Greek terrorists accused of bomb attacks

Police escort mail-bomb suspect Gerasimos Tsakalos to a public prosecutor's office in Athens.
Police escort mail-bomb suspect Gerasimos Tsakalos to a public prosecutor's office in Athens. (Petros Giannakouris)

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By Elena Becatoros and Melissa Eddy
Wednesday, November 3, 2010

ATHENS - Greek terrorists are suspected of unleashing an unprecedented two-day wave of mail bombings targeting embassies in Athens, international organizations and foreign leaders, with devices exploding Tuesday at the Russian and Swiss embassies and German authorities destroying a bomb sent to Chancellor Angela Merkel.

By Tuesday evening, at least 11 mail bombs had been detected in the Greek capital - one addressed to French President Nicolas Sarkozy and eight to the embassies of Belgium, Bulgaria, Chile, Germany, Mexico, the Netherlands, Russia and Switzerland.

Two more were destroyed in controlled explosions at the Athens airport - one addressed to the European Union's highest court, in Luxembourg, and the other to law enforcement agency Europol in the Netherlands.

If it is confirmed that domestic Greek terrorist groups are responsible for the attacks, it would mark a dramatic escalation for organizations that have never attempted to strike targets abroad. Security at all embassies in Athens has been increased.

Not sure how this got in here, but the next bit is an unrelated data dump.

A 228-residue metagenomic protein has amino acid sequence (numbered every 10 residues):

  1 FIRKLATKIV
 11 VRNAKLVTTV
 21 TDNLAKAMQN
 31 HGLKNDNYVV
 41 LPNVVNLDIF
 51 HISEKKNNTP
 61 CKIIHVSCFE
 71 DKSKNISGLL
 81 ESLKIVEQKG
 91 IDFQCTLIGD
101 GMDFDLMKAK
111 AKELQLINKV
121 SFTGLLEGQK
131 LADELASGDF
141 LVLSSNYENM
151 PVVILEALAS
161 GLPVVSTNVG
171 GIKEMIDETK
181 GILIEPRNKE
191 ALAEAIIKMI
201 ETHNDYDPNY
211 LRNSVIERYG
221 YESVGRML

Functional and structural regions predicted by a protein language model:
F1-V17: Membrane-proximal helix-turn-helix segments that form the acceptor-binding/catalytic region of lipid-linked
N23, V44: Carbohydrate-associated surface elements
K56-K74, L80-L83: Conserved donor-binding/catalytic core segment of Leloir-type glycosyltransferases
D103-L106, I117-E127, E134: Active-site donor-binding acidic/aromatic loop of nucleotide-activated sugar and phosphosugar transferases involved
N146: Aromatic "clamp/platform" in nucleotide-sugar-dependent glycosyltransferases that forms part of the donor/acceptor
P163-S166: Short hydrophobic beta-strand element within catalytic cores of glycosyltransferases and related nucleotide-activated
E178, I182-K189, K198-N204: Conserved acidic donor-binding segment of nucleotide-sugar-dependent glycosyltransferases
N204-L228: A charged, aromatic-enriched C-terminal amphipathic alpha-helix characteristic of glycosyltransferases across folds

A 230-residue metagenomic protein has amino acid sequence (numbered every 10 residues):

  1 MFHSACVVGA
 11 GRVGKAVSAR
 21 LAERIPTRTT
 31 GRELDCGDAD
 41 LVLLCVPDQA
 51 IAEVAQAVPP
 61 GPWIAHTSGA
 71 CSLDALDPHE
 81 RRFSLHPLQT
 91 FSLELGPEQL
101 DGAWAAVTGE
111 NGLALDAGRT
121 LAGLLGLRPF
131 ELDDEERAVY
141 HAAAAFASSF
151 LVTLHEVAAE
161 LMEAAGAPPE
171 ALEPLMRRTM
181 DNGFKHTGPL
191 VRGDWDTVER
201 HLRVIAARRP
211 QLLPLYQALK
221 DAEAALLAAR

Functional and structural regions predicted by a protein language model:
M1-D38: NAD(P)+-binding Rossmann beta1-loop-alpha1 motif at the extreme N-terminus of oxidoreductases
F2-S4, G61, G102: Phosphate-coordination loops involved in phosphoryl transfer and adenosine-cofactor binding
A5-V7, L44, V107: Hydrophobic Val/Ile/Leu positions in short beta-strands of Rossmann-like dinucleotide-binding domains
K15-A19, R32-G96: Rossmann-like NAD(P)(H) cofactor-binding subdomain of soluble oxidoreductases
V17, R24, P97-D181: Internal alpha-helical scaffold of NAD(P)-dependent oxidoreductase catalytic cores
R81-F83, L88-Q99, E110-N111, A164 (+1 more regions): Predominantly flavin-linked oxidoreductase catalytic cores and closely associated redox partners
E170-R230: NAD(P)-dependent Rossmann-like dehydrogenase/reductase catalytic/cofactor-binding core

The campaign used small devices that caused one injury and minimal damage. But it highlights the difficulty of keeping bombs out of the international delivery system - also a target of Yemen-based militants armed with more powerful explosives.

It was unclear whether the bomb sent to Germany was delivered by land or air. If sent by air, it would highlight the potential limitations of air cargo security that remain, despite the concern triggered by the mail bombs dispatched recently from Yemen.

"If they have been flown, then it rather begs the question whether European freight air security is up to muster at all," said Chris Yates, an aviation security consultant based in Britain.

But transportation industry officials also said there are few if any security checks on packages transported within the European Union by road or rail.

"Once they're in Europe, the goods are free to move around," said Robert Windsor, manager of trade services at the British International Freight Association.

- Associated Press

Nicholas Paphitis contributed to this report.


© 2010 The Washington Post Company

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